Over the past several years, big data methods, including but not limited to use of deep convolutional neural networks, have been very successful in computer science applications and there is increasing effort to apply big data or machine learning methods to problems in physical science and engineering. Conversely we are seeing that problems from physical science are influencing machine learning research done in computer science environments. A very important application of big data methods in physical science where we see this mutual influence is the construction of effective interatomic potentials and force fields for atomistic modelling of molecular and condensed phase systems. This application shares features with certain applications in three-dimensional image processing in having data associated with point clouds and in seeking to represent functions that are invariant or covariant with respect to a permutation group (applied to the labelling of points in the cloud) and with respect to spatial groups of translations, rotations and inversion. Some by now almost classical big data approaches to the atomistic problem include use of Gaussian process approximation (kernel ridge regression) and use of spherical wavelet expansions. In addition, deep neural networks are being applied and here we see the closest link to machine learning research with key words such as Point Cloud Convolutional Networks, Deep Sets, Spherical CNNs, Tensor Field Networks and Gauge Equivariant Neural Networks. The presentation will provide a survey of these machine learning developments in the context of the application in physical science.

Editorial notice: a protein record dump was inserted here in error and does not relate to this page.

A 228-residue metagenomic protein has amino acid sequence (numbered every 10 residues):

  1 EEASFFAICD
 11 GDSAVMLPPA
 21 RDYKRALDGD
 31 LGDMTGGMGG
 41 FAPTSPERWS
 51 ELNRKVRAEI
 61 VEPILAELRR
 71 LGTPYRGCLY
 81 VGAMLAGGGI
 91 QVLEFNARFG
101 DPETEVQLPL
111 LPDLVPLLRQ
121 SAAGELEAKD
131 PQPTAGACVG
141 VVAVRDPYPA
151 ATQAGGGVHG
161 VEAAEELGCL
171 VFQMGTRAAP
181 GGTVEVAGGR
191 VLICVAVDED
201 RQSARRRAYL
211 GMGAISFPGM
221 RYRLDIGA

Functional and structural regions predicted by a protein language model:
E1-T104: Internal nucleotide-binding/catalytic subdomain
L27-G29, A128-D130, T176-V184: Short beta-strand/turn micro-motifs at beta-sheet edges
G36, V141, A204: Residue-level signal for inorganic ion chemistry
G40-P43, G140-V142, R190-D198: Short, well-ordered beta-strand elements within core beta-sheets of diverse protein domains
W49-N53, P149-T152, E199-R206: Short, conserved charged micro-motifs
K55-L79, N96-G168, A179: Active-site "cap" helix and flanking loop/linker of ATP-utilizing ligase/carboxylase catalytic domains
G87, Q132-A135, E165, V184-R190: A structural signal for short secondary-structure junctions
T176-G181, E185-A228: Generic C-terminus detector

Dr. Bastiaan J. Braams obtained his Ph.D. from Utrecht University in the Netherlands in 1986 for work in fusion plasma modelling. He then moved to the United States for a postdoc at Princeton Plasma Physics Laboratory (PPPL) after which he was at Courant Institute, New York University, from 1989 to 2003. In fusion plasma modelling he is best known for development of a still very widely used code (B2.5, part of B2-EIRENE and of SOLPS) for boundary plasma simulations. At Courant he was mainly involved in fusion plasma research, but around the year 2000 his interests shifted towards quantum chemistry and molecular modelling. He pursued molecular physics in the Chemistry and MathCS departments at Emory University from 2003 to 2009. His special area of work was the construction of molecular potential energy surfaces in full dimensionality for systems of about 5 to 8 atoms using permutationally invariant polynomials. In 2009 he moved into a science management position at the International Atomic Energy Agency (IAEA) in Vienna, Austria, where he was head of the Atomic and Molecular Data Unit, part of the Division of Physical and Chemical Sciences. At the end of 2016 he moved back to the Netherlands and obtained an affiliation with Centrum Wiskunde & Informatica (CWI), the Dutch national center for mathematics and computer science. During the months July to September 2019 he is visiting the State Key Laboratory of Molecular Reaction Dynamics at the Dalian Institute of Chemical Physics, Chinese Academy of Sciences.
Seminar Series by the NYU-ECNU Center for Computational Chemistry at NYU Shanghai